At least some of their reasons for wanting to have their own model are legitimate, and probably the best one is that they want to use it as an ongoing tool to assess needs and reallocate resources more flexibly. Maxey emphasized that as they aggressively hire over the next few years they will need to stop at various points and evaluate how things are going. They also envision feeding a wide variety of data sources into the model from their “data analytics platform” in order to make it higher quality. But while it’s a wonderful aspiration to have a “real time” model for resource allocation and a rich model looking at a wide variety of metrics to inform those allocations, in practice it’s impossible to optimize a system like that for more than a handful of variable, and people-based systems simply don’t respond fast enough to need real-time modeling. Can they add value by building their own model? Sure. But their aspirations for how much it will help far outstrip the reality of the value it will bring to their decision-making.
Maxey covered the two scenarios that Berkshire explored in their report: Scenario A looks to fill some positions with civilians (i.e. people without the authority to arrest people), and scenario B fills nearly all positions with sworn officers. Berkshire recommended scenario B, and ironically this was one of the few places where Maxey and SPD agreed with them; doubly so because the Council members strongly disagreed. Council member Burgess pointed to both the additional flexibility and cost savings it provides, and noted that it gives the city a better policy approach for how it will engage in police work in the future. Gonzalez and Juarez both agreed with Burgess, with Gonzalez pointing to Anaheim as a city where “scenario A” is working well, and Juarez noting that it is more in tune with a community policing model and supports “upstream leadership.”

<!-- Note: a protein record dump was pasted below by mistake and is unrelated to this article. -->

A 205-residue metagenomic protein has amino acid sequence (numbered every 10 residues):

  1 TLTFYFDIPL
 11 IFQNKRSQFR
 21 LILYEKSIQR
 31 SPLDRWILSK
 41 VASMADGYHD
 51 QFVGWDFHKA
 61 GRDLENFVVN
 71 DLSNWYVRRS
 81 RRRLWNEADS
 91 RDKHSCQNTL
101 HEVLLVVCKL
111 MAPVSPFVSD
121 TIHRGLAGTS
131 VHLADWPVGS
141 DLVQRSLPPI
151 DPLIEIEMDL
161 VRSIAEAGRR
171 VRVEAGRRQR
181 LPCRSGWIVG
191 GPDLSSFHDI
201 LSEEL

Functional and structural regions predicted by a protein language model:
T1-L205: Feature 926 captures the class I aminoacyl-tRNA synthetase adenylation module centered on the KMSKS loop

Maxey also criticized the report’s method of analyzing overtime, in particular that it chose to express it in terms of equivalent FTEs which he saw as not a useful comparison because it affects many other aspects of SPD operations including reports, HR, public disclosure processing, etc.. According to Mazey, SPD Chief O’Toole is putting in place management controls on use of overtime, while also looking at measures to improve efficiency, such as an easier to use records management system and a review of management practices in order to get officers onto the street for a larger fraction of their shift. O’Toole has ordered an audit of overtime use, and Mazey claimed a report would be forthcoming shortly.